With over 2.5 billion email users worldwide, it’s safe to say that we rely on email for our online communication. While email is familiar, universal and connects people together, it lacks many features teams prefer for effective communication, which can lead to gaps in correspondence and delayed responses. Just imagine all the times you’ve spent trying to find pertinent information within lengthy email chains and now picture doing that very same thing while corresponding with multiple people simultaneously. Chaotic right? Well, I’ve come across an alternative online communication app that’s more suitable for teams, without having to face the hassles of email.
Meet Riot, an app that aims to provide a more secure online messaging experience that gives teams a workspace to communicate effectively. With Riot users can interact in real time and in one place with chat enhancing features like large group chat rooms, voice/video calling, simple file transfers and bots that help bring conversations to life.
Riot is similar to Slack and Whatsapp messaging applications, but with a stronger emphasis on universal collaborative workspaces. They strive to build online communities that are inclusive by implementing easy user onboarding without subscriptions or downloads, this way everyone can engage and take part in these workspaces, all you need is an email address and a connected device. Riot is suitable for personal exchanges, office correspondence or even business communications, whether you’re planning an event with family or working on a project with colleagues, there’s a space for you.
This app was built to provide a space that lets users maximize efficiency and mutual understanding within teams. Chat rooms are designed to be user friendly and are clearly labeled so you can easily access prior correspondence as well as differentiate between them. This layout is very convenient and saves boatloads of time, especially when locating information or while multitasking and trying to pinpoint where the conversation left off. Chats have alerts and customizable settings, giving you the freedom to focus on what’s important and weed out the insignificant chatter. For example, when your name appears in a chat room, Riot automatically highlights it in red to get your attention. Chat rooms are compatible with hosting large groups and help keep conversations organized and engaging.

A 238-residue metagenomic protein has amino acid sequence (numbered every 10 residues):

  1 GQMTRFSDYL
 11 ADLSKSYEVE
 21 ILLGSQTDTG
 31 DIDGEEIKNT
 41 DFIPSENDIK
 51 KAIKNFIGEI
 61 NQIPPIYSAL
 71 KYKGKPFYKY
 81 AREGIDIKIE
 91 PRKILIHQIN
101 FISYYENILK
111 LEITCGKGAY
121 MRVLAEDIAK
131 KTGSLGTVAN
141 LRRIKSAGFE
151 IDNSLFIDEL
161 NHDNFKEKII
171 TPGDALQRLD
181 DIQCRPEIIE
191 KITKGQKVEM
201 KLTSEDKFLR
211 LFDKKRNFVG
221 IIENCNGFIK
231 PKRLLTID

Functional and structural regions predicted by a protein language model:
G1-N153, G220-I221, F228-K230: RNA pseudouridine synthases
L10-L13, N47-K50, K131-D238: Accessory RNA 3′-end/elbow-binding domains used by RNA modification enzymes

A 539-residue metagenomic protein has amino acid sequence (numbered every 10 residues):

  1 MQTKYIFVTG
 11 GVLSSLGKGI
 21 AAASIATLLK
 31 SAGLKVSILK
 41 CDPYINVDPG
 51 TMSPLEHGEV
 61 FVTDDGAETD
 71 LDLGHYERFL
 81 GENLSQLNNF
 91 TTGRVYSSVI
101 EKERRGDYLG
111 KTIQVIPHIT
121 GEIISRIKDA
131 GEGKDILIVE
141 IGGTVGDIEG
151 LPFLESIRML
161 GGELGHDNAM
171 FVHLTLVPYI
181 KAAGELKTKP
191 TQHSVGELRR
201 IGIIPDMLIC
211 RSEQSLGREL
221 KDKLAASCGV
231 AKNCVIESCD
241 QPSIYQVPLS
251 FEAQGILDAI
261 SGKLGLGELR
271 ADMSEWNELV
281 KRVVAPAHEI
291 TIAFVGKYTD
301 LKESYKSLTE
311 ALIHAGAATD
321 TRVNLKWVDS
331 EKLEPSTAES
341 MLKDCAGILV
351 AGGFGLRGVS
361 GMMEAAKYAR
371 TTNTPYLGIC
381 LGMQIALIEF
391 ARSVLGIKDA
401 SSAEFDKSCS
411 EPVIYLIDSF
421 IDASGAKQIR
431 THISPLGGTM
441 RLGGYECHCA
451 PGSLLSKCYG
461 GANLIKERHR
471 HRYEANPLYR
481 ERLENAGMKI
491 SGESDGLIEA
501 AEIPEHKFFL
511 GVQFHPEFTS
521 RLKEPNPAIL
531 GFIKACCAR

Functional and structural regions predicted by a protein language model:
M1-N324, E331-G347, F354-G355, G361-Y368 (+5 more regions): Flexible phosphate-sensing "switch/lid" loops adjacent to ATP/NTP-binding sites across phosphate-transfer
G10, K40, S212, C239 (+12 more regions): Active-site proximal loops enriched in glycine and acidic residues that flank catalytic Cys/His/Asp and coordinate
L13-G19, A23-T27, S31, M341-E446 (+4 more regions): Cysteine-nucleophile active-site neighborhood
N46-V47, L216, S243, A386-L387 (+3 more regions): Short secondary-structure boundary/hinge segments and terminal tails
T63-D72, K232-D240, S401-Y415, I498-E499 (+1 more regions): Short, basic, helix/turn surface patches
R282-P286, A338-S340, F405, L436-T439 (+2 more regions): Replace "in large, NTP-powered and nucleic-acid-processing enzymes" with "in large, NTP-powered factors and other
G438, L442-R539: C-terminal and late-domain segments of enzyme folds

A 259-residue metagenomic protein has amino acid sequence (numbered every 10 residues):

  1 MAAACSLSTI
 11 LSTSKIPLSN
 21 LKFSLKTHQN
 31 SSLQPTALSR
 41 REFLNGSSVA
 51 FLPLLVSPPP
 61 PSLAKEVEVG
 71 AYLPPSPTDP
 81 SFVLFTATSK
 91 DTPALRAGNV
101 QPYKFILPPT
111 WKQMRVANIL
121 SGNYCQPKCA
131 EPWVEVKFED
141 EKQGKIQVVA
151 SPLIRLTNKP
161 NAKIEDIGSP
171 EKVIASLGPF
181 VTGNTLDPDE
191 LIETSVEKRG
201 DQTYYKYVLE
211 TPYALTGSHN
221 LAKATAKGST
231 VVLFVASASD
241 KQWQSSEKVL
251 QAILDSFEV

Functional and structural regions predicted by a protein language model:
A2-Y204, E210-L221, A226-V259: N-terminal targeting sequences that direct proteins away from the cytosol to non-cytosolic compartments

What I liked the most about Riot is knowing that the app stores all your data on a secure network and protects your conversations using end-to-end encryption. Since Riot is built on Matrix, a decentralized secure open source network, they make it a priority to protect user privacy and data. We’ve recently seen privacy glitches in Whatsapp with their chat encryption loophole which made user data potentially vulnerable, so it’s quite reassuring to know that with Riot you control who you share your data with, enough that you can feel comfortable to discuss topics openly with your team.
Riot is in a competitive market for team communication, with other players such as Slack and Whatsapp and even email, which has remained a main correspondence for many of us. This app has great potential to gain a loyal following because of its dependence on Matrix that prides themselves on user data privacy and secure networks. Ensuring that our data is safe on the web is a concern we all share and Riot could serve as a more secure online workspace.